Information about the geographical location of both agencies and clients is available in the SHSC. Client location information is mapped (using reported state/territory, locality and/or postcode information) to Statistical Area 2 (SA2) mainly using standard correspondences published by the Australian Bureau of Statistics (ABS). For 2020–21, the majority of support periods (86%) were able to be mapped using a combination of all 3 location variables. Agency location information is mapped (using reported state/territory, locality and/or postcode information) to remoteness area using standard correspondences published by the Australian Bureau of Statistics (ABS). For 2020–21, the majority of agencies (93%) were able to be mapped using a combination of all 3 location variables.
Information about the geographical location of clients for 2011–12 to 2013–14 is not published due to concerns about data quality. Caution should be used when comparing geographical information about agencies with geographical information about clients as the location where a client lives may be different to the location of the agency where they present for support, especially for clients who live in remote areas of Australia.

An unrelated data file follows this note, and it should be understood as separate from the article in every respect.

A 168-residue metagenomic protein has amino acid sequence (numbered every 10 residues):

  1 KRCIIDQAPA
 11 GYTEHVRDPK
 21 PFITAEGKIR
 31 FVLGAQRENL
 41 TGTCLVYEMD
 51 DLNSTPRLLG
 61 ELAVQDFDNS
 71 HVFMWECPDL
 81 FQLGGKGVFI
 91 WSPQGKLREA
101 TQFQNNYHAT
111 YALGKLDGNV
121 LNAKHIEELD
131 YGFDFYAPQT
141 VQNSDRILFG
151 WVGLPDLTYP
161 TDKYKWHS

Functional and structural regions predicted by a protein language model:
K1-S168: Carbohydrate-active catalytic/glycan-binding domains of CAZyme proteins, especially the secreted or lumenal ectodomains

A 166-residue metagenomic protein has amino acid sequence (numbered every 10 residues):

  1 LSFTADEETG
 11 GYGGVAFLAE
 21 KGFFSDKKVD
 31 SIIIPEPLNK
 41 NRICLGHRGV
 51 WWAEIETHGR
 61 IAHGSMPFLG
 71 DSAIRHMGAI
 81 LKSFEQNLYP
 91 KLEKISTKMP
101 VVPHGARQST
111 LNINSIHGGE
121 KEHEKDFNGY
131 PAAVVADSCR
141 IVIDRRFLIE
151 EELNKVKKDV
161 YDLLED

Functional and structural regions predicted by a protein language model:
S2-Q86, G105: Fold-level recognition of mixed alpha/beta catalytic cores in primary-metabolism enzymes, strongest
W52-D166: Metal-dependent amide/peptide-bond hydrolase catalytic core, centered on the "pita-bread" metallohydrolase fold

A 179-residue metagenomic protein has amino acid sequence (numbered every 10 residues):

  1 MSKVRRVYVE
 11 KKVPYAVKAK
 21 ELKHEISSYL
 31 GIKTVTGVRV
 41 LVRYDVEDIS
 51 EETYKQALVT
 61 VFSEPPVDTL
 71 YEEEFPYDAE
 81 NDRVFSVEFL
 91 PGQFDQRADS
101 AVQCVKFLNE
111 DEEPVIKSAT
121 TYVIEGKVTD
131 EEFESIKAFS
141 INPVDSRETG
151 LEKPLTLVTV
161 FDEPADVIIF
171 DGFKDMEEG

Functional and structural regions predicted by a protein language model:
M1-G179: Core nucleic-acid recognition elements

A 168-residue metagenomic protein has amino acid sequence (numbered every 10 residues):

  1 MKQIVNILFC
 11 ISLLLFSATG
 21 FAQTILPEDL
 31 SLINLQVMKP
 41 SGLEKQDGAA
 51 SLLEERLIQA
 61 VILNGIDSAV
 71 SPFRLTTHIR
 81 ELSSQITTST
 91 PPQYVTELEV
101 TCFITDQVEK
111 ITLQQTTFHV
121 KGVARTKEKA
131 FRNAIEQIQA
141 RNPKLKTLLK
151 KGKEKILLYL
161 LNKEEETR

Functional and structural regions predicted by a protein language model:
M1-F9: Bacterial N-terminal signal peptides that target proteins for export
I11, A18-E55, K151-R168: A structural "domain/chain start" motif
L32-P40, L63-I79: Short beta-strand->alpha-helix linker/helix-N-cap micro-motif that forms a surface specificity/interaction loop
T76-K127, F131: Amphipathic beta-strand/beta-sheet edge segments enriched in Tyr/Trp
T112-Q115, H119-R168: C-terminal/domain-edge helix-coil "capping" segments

People who did not receive assistance
Due to concerns about the reliability of information collected about people who seek assistance from SHS agencies but do not receive any assistance at that time, only limited data on these instances are reported.
The ADF indicator was introduced into the SHSC in July 2017. Data on clients aged 18 and older who identify as current or former members of the Australian Defence Force are available in the annual SHSC products from 2017–18 onwards. Variability in the implementation of this item means that coverage is incomplete for 2017–18 and caution should be taken when comparing this first year of data with subsequent years.
On 1 July 2019, a National Disability Insurance Scheme (NDIS) indicator was included for new support periods to gain an understanding of the number of clients who were receiving an agreed NDIS package of support at the time of presentation to an SHS agency.
This indicator has not been well reported, with high proportions of ‘don’t knows’ for some states/territories. Therefore, caution should be used when comparing data across states and territories.
Main language spoken at home and proficiency in spoken English
On 1 July 2019, a question was added for new support periods to record the client’s main language spoken at home. A follow up question was also added for those who did not speak English as a main language at home. This second question collects information on how proficient the client feels they are at speaking English.